The Pew Forum on Religion & Public Life surveyed about 4,000 adults in the United States and Canada to determine which religions and other religious groups they consider to be part of their community.
The survey found that:About one-third of adults say they belong to one or more religions, and the majority of Americans (59%) say that their religion is “very important” to them, while the remaining are “somewhat” or “not at all” important.
About 1 in 10 adults say that religion is very important to them and one in five say they are “not too important” or not at all important.
The number of Americans who say they attend religious services at least once a week has increased over time, from about 1 in 5 in 1990 to 1 in 4 in 2010.
More than half of adults (54%) say they pray at least weekly, up from about one-quarter in 1990.
In contrast, more than a third (36%) say it rarely, and about one in 10 say they seldom or never pray at all.
The survey also asked respondents to rank their own religious affiliation and to describe their views of various aspects of their faith.
A majority of adults rank themselves as “very religious” (53%) or “slightly religious” in terms of their religious beliefs (48%).
The percentage who identify as “not religious” has increased to 18%, while a plurality of those who identify themselves as non-religious (32%) or as “spiritual” (31%) also report belonging to one of the religious groups.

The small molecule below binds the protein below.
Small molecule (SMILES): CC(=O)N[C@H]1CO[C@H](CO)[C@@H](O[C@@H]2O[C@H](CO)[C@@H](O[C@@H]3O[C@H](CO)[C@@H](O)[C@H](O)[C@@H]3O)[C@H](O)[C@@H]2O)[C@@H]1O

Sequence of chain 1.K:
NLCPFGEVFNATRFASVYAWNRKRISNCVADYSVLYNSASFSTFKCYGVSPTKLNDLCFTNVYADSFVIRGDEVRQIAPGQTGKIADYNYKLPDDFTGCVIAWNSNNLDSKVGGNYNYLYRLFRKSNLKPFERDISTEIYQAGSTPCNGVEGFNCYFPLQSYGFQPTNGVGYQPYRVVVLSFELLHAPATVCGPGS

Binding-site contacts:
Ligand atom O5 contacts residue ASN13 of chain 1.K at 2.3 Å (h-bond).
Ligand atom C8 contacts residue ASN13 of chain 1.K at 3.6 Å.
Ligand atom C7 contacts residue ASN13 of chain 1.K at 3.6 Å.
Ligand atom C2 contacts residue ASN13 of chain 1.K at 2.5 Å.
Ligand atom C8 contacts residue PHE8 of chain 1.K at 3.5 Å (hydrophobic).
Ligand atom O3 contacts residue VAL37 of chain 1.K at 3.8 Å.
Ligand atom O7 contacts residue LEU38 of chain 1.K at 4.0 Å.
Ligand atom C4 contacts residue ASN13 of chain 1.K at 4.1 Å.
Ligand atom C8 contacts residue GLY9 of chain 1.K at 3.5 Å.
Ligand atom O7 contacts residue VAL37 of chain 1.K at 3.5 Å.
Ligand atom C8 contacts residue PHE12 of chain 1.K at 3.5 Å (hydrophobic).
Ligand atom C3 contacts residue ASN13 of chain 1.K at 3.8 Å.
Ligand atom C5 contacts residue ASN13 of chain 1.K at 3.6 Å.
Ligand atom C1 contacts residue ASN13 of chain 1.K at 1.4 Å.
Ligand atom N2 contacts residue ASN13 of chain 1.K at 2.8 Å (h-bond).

A majority of all Americans identify as Christian (68%), followed by Muslims (65%), Jews (58%), Hindus (58%) and Buddhists (56%).
More than one in four Americans say they have no religious affiliation at all (27%), while about one out of three (33%) have no religion at all and have no definite religious affiliation.
About half of all U.S. adults (52%) have a strong sense of belonging to a particular religion.
About one in seven adults (13%) say their religion has a “great deal” of meaning to them.
About one in three (34%) say religion has less meaning to their lives than it used to.
More adults say their religious identity has changed significantly over the last decade (26%) than say they remained the same (17%).
More than one-fifth of Americans say that “religion has a very strong influence” in their lives, and an additional 16% say that they are highly or very religious.
About a third of adults have a “moderate” or very strong religious identity, with about one quarter of adults saying their religious affiliation is moderate or very important.
About a quarter of Americans have no clear religious affiliation, with the remaining three-quarters saying they have some level of religious identity that does not fit the religious definition.
About three-in-ten (30%) say there is no clear affiliation at the moment.
Religion has become more popular among younger Americans since the late 1990s, with more than half (56%) of all adults aged 18 to 34 say that at least one of their parents or a close friend is a Christian.
Roughly three-fourths of those in this age group say they do not identify as Christians.
About half of the adult population (47%) say religious belief is “important” to their personal lives, compared to just over a quarter (26) who say it is “not very important.”
More than three-fifths (63%) of U.K. adults and two-thirds (65%) of those living in the U.Y. are members of a religious group.